Hollywood is not usually kind to the Ozarks. Jennifer Lawrence tracking down her meth-making father? Check. Patrick Swayze cleaning up a violent roadside bar? Check. Jason Bateman setting up a money laundering scheme? Check.

Tourists, on the other hand, have long been seduced by the Ozarks, part midwestern and part southern, thanks to hundreds of acres of thick forest, picturesque views, ample hiking trails, and the expansive lakes.

As Missourians know and the the rest of the world is slowly finding out, the Ozarks are a wonderland for outdoor adventure fans of every stripe. Not everyone’s up for roughing it, though. Over the past decades, there’s been a marked effort to evolve public perception of the Ozarks from backwards backwoods to luxe natural playground.

“We enable visitors to feel like they are a part of the natural setting and the natural beauty of the area—but still [enjoy] those luxury accomodations,” says Kay Samuelson, director of sales at The Lodge of Four Seasons in Lake Ozark, Missouri.

Photo courtesy Big Cedar Lodge.


BIG CEDAR LODGE IN RIDGEDALE: Go big or go home. Big Cedar has it all, from hotel rooms with wide lake views to glamping setups and luxury private lodges. Bass Pro Shops founder Johnny Morris bought Big Cedar in 1987 and has turned it into one of the cushiest resorts in the Midwest. Although the golf courses get a lot of attention, the spa is worth a visit, too. The 18,000-square-foot Cedar Creek Spa features eleven treatment rooms—each with its own fireplace—plus an indoor grotto pool, ice room, saunas, and more.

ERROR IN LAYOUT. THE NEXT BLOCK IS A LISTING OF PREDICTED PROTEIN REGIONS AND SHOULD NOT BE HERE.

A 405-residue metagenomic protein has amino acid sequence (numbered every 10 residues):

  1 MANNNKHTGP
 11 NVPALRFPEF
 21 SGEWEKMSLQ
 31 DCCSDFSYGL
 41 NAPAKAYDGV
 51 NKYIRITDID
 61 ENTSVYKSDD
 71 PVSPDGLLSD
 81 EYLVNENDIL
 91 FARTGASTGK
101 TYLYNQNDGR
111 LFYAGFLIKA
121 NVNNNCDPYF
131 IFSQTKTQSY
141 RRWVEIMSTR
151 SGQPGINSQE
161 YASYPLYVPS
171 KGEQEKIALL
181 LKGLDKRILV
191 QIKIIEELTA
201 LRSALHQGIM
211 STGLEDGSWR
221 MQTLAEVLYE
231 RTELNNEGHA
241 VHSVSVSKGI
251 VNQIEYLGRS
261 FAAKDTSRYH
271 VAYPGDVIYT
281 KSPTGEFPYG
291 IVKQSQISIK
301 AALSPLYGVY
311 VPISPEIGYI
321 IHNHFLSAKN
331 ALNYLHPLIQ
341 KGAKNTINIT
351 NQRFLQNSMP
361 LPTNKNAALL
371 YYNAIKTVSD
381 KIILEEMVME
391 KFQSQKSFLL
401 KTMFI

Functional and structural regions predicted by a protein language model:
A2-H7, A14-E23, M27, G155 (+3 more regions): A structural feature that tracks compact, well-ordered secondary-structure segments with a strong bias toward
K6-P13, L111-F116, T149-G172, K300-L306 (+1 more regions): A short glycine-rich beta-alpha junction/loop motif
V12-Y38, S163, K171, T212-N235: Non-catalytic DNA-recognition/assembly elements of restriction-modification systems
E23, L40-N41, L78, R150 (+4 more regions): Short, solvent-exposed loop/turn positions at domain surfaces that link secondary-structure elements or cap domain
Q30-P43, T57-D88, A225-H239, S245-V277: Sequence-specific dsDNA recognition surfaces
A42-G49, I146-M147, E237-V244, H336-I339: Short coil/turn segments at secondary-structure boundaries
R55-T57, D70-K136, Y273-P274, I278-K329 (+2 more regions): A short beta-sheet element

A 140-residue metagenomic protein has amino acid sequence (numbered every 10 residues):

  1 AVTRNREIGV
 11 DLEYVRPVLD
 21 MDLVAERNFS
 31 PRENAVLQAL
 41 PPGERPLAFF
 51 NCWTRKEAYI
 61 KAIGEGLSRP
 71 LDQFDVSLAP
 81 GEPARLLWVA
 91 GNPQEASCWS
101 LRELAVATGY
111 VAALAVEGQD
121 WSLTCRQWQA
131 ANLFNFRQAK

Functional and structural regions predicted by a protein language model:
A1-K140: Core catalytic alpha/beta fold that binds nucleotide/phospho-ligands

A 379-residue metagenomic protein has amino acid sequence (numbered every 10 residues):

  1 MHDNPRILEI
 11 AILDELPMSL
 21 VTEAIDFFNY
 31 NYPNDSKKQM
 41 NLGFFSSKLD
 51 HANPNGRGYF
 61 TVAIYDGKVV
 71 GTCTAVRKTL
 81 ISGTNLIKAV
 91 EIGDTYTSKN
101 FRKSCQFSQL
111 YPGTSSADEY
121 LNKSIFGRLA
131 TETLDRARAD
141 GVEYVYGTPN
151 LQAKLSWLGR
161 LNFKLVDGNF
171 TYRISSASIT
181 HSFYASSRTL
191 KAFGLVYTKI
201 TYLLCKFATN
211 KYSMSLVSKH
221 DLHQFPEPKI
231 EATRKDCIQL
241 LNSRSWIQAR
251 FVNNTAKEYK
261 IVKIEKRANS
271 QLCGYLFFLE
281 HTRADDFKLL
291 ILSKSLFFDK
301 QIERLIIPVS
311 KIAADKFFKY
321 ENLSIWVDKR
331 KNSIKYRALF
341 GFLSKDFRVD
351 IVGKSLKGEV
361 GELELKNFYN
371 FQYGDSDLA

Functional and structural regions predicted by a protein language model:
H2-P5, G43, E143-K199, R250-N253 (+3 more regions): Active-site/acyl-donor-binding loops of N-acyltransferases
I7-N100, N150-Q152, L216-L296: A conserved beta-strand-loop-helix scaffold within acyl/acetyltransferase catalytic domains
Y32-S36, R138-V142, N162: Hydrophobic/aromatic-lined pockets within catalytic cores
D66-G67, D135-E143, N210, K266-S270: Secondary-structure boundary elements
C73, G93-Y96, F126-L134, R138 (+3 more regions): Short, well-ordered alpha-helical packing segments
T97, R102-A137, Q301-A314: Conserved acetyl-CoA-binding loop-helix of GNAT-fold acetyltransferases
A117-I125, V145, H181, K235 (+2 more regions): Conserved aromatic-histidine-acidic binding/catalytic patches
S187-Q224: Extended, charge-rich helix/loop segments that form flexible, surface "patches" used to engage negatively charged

HOTEL VANDIVORT IN SPRINGFIELD: After opening in 2015, Hotel Vandivort has quickly become one of the top spots in downtown Springfield. The boutique hotel offers ninety-eight guest rooms, including the top-floor Master Suite, a 1,550-square-foot luxe space with a full kitchen, two-way fireplace, and a patio with sweeping city views.

Hote Vandivort is also home to The Order, the hotel’s acclaimed restaurant, that offers a chef’s table tasting menu from executive chef Caleb Strangroom along with lunch, dinner, and a popular brunch. Photo courtesy Hotel Vandivort.